And, worryingly, the pitch co-opts the techniques of Facebook's fake news purveyors to attract clicks, shares and purchases of quack medical books and unproven natural cures to diseases.
Indeed, the outcome of this kind of fake news is a shade darker than your run-of-the-mill conspiracy theories: Instead of selling banner ads on a junky conservative news site, HSI is using the format of fake news to convince senior citizens to abandon their medications and instead buy natural "cures" for terminal diseases.
"We are now inundated in the oncology field with constant claims of people coming in saying that there are all these homeopathic remedies for cancer," Dr. Scott Stern, a head and neck oncologic surgeon in Little Rock, Arkansas, said in a phone call. "And in fact, there's not a shred of real scientific evidence that any of that works. And in fact, it can be quite deleterious."
Using political anxieties to peddle unproven home remedies isn't new. Nor is advertising ineffective health treatments on the internet: Anyone who has come across an internet chum box with the promise that "Doctors hate this Minnesota housewife!" have seen an online medical hoax in action.
What's new is the potential reach of the grift, thanks to Facebook's laser-targeted ad network and lightly policed ecosystem.
What is HSI, and who is Brian Chambers?
HSI is a direct-marketing empire which has been cashing in for decades on the fears and naïveté of conservatives by selling stock tips and natural remedies.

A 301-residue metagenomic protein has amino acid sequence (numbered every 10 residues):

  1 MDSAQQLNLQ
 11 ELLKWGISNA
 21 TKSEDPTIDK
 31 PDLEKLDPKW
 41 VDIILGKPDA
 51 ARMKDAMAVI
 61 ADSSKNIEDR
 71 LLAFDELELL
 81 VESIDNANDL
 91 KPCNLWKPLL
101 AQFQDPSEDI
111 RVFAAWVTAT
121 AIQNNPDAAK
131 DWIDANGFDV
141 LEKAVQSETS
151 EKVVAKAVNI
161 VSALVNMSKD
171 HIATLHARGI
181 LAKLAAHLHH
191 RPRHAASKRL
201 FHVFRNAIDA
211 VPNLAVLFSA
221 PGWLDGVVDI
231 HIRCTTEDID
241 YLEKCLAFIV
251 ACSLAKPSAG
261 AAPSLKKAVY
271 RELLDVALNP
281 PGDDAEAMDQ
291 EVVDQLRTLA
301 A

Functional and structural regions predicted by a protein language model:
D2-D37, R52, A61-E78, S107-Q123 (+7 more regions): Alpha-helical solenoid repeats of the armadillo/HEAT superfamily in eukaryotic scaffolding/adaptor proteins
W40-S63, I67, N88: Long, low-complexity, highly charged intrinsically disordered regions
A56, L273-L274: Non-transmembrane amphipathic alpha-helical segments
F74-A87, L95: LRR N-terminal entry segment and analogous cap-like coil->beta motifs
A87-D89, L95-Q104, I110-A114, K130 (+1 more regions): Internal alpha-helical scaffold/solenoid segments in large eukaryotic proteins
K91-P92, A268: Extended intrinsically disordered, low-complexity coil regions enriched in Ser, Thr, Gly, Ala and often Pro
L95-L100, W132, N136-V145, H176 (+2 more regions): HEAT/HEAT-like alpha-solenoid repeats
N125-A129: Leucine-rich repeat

According to a 2015 investigation by Mother Jones, HSI has been peddling Biblical cancer cures, wild Clintonian murder conspiracies and dire warnings of impending financial apocalypse since the 1990s. It tends to target religious Christians and, with its large font and audio options, the elderly.
It has been fined by the SEC and the Social Security Administration, and has been warned against making false cancer claims by the FDA. And it is unapologetic in its pursuit of "the unconventional, the often disreputable and the ugly shades of the idea spectrum," according to a 2015 letter by founder Bill Bonner.
And as for the listed author of this article, Brian Chambers, his identity remains an internet mystery. He is not listed on the HSI masthead. A 2014 investigation of a different HSI scheme by an Alabama local news affiliate couldn't find any evidence that a "Brian Chambers" actually existed.